Harsh as that may sound, if you can convince them the flaw has a purpose (not fully explained, or necessary to a theme, etc.) then they may be willing to work it out. It is for this reason I liken them to Black Tea, a beverage known to be high in flavor and caffeine. No matter how good you are, a Line Editor will make you think, make you work, and will do so while coaching your every word. While you can add milk to the mix, and soften a line editor’s mood, the fact remains that the tea is black and your manuscript may need work.

3) Copy Editors – Oolong Tea


Strong, Oolong Tea does not go well with sugar. It is not softened with milk, and is a very specific type of tea with a very specific type of stigma. Unlike the other two, which are made with leaves, Oolong comes from specific herbs. Yes the flavor may vary, but ultimately Oolong tea is Oolong tea, and enjoying it means taking it as it is.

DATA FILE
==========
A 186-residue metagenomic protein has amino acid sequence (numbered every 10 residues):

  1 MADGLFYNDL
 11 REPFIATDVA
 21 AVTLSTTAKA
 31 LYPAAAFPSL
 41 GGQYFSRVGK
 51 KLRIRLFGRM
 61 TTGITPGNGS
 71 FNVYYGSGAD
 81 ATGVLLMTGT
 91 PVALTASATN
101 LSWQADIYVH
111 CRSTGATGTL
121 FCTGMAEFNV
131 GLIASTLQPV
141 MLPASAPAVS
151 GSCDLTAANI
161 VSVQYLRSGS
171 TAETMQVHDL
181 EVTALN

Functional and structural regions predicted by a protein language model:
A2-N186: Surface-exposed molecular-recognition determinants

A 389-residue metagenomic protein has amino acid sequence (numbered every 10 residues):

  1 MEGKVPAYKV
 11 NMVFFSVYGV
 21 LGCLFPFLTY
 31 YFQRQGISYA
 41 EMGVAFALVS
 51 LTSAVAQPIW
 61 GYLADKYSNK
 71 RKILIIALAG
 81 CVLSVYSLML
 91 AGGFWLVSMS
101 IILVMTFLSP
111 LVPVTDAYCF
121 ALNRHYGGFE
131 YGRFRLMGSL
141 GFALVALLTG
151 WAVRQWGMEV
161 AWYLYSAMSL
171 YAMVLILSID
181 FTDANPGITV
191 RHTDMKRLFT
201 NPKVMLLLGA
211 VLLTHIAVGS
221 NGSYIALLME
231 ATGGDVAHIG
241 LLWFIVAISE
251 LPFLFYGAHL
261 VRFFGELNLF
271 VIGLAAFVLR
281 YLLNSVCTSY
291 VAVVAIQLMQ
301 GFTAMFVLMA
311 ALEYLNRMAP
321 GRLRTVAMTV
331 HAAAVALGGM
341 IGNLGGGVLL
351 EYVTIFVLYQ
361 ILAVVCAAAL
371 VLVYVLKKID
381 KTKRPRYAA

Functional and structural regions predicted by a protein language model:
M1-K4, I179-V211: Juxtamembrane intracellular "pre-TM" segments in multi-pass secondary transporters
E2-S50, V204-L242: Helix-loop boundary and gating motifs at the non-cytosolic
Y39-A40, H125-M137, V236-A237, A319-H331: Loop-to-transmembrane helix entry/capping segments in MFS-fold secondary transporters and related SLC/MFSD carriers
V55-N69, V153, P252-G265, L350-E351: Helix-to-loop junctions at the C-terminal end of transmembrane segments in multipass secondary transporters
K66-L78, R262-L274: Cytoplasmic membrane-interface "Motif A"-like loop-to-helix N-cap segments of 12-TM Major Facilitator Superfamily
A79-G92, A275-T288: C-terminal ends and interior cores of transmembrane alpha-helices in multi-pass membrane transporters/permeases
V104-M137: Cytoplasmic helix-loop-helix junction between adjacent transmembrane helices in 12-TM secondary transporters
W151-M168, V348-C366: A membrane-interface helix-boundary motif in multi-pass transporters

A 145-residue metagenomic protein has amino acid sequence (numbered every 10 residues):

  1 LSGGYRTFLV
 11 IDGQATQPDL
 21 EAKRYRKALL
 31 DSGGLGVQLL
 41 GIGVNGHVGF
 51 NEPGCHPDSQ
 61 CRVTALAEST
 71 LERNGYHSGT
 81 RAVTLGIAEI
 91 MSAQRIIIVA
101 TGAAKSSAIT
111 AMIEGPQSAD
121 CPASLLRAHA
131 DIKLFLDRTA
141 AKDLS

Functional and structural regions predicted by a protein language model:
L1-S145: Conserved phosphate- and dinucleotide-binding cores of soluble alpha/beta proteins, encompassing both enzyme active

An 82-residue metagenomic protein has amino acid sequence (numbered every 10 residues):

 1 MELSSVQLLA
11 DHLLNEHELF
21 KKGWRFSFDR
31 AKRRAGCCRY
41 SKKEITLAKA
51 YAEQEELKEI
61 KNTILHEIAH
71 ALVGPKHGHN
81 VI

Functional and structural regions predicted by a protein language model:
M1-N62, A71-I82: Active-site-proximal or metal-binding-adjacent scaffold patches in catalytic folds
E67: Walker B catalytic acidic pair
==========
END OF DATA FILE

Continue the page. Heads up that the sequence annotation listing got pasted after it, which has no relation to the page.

The Copy Editor is a lot like that. For them, they don’t have the luxury of being flexible or diplomatic. They don’t have the honor of speaking to the author and asking if certain changes are alright. What exactly do they do? Why, the answer is simple: They proofread.

See, while the Line Editor handles ideas and the Acquistions Editor talks the talk, the Copy Editor has a specific playbook by which their job is done. Armed with countless dictionaries and reference materials, theses are the people who make sure you dot the i’s, cross the t’s, and hope to whatever God they worship that you use the Oxford comma.

I could speak more about this brew of Editor, but I think i’ll save it for the next post.


So that’s the Editing Profession in a nutshell. Believe it or not some places have more than 6 types of editors, all of whom are either offshoots or freelancers. However, all of them will always answer to these three, for they are the backbone of the creative side of your manuscript.